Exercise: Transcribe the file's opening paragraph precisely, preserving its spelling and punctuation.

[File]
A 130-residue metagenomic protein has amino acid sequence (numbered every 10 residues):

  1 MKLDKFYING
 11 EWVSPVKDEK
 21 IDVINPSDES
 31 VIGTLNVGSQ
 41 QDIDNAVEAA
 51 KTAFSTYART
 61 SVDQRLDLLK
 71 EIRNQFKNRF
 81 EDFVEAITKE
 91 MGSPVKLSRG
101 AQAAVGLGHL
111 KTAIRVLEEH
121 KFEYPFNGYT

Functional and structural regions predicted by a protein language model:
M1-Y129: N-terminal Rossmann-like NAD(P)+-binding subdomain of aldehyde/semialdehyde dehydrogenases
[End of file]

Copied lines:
A 130-residue metagenomic protein has amino acid sequence (numbered every 10 residues):